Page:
Thursday, 30 August 2018

Creatures of the Cols part II

As well as providing some close encounters with Lammergeier, two visits to the Col de la Colombière during our recent trip to the French Alps proved productive for several high altitude species of butterfly. My favourite among these was the Mountain Clouded Yellow, a pallid version of the more familiar Clouded Yellow which we see in the UK, with a distinctive dusting of black scales on the upperwing.
Mountain Clouded Yellow - always lands with the wings closed
The beautiful upperwing could therefore only be captured only in flight
Reminiscent of the patterns made by iron filings with a magnet!
This individual showed the distinctive dark dusting through the underwing
It turns out that continental butterflies are every bit as unfussy with their tastes as our own: we christened a particularly large pile of dog-mess near the Col 'the turd of plenty' on account of the number of butterflies it attracted, including two new species for me: Red Underwing Skipper and Common Brassy Ringlet (the latter sounding a bit like a Shakespearian insult, I think).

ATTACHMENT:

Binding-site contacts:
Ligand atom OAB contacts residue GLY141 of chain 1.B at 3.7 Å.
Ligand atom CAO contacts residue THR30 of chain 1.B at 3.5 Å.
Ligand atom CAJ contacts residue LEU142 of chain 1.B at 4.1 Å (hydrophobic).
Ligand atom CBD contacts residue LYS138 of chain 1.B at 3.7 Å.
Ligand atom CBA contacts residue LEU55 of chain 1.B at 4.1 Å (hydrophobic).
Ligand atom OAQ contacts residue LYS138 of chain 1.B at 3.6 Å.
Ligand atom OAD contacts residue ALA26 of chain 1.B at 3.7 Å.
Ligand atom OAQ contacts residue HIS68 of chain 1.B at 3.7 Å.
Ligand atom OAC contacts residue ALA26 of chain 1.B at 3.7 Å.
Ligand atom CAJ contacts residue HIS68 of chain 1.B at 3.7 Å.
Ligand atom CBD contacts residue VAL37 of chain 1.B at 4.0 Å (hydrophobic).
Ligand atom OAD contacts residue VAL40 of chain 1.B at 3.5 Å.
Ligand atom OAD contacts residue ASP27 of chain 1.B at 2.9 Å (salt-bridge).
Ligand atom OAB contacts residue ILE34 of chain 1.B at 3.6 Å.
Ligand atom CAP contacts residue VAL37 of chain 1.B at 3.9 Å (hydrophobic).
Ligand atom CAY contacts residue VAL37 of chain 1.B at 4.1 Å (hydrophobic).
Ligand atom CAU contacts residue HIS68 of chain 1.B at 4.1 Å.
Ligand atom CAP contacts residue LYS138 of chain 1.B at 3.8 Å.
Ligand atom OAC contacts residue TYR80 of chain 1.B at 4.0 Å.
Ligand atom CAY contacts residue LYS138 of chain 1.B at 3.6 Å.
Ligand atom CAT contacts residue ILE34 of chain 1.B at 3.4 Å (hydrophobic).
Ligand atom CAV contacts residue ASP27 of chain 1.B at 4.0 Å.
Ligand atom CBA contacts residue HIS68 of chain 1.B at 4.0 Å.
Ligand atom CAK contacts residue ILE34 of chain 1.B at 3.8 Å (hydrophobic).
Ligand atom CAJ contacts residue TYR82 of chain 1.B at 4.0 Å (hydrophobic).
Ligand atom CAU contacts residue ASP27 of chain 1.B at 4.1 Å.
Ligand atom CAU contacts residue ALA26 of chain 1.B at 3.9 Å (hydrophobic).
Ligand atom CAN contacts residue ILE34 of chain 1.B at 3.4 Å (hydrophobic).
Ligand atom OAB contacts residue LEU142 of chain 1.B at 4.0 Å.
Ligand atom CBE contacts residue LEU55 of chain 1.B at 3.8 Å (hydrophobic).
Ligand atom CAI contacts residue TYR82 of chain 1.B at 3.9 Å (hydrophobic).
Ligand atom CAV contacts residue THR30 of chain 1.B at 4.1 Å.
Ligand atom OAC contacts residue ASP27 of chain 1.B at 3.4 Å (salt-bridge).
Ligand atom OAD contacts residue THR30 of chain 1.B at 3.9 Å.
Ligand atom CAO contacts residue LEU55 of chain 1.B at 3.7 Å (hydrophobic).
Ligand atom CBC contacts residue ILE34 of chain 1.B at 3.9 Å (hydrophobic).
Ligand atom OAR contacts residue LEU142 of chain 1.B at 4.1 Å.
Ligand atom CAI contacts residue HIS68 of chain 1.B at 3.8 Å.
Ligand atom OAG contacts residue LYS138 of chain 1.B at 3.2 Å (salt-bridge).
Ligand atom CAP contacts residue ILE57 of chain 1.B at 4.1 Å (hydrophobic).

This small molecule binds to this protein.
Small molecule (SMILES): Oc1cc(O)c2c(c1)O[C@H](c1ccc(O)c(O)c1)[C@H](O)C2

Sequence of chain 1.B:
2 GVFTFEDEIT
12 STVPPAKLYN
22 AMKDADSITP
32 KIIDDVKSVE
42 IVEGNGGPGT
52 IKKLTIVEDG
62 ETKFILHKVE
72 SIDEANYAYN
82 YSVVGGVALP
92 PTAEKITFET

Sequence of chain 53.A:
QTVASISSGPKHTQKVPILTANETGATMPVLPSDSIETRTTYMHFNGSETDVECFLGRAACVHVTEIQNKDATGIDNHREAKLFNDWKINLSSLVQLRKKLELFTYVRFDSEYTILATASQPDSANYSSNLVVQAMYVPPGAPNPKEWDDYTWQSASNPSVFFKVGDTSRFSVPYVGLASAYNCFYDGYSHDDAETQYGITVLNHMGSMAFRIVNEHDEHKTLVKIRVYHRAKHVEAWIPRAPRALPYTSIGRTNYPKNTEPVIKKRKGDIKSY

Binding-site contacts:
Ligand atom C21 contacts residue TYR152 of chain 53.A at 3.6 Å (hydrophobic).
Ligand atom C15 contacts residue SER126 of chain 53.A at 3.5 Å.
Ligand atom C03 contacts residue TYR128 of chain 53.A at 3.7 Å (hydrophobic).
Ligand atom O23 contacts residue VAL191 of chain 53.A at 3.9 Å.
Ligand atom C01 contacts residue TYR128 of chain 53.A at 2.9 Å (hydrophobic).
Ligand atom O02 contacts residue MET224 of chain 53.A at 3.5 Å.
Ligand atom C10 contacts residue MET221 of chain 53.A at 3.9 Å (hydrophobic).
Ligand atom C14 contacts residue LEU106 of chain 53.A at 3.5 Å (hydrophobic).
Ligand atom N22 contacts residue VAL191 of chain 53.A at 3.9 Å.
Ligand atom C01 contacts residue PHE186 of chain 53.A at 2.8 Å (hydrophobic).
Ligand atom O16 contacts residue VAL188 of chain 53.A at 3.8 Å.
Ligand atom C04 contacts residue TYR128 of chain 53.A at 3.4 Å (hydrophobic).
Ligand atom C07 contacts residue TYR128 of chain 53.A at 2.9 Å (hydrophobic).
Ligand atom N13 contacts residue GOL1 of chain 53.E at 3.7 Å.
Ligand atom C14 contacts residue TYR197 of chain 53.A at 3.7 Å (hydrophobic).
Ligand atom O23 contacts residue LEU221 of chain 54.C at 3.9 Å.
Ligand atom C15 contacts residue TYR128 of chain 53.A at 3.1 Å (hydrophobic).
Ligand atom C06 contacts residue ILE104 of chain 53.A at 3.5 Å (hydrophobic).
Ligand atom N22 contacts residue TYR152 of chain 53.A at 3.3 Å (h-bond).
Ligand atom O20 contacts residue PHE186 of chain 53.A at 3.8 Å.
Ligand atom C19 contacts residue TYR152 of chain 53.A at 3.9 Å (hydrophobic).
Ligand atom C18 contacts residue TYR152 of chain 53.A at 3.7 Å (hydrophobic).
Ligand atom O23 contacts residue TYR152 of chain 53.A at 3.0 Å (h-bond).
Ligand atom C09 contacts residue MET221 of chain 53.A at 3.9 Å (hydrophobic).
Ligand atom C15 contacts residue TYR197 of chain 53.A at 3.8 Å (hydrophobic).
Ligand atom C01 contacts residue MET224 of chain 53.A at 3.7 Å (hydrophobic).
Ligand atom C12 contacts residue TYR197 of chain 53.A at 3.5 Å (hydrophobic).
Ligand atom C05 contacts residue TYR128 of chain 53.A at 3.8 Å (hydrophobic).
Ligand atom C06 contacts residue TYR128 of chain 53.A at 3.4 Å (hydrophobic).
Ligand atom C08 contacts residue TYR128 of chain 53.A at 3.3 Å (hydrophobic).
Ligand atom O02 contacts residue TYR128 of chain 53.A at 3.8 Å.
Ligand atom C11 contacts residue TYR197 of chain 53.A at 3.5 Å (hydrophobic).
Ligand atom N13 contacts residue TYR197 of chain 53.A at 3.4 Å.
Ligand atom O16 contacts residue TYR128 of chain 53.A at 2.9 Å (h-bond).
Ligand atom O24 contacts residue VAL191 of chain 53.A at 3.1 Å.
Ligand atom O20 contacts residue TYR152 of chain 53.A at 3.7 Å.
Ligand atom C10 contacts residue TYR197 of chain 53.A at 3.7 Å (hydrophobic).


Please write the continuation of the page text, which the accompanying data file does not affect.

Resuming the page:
Red Underwing Skipper doing what it says on the tin
Upperwing shot of Red Underwing Skipper
Common Brassy Ringlet taking a break from feasting on excrement 
This more discerning Large Wall Brown eschewed the turd of plenty to roost on a rock
A walk into the mountains west of Sallanches to the Refuge de Doran produced a few more new species including an attractive Damon Blue and an elusive Alpine Heath which led me a merry dance around a scree slope before I eventually pinned it down for a photograph. Still to come in future posts: a few Alpine mammals, fun with Fritillaries and some Erebian nightmares...
Alpine Heath - a reasonably straightforward species to identify with the broad spotted white band in the underwing
Closer crop of the Alpine Heath
Damon Blue underside - another fairly easy one to identify
Damon Blue upperside

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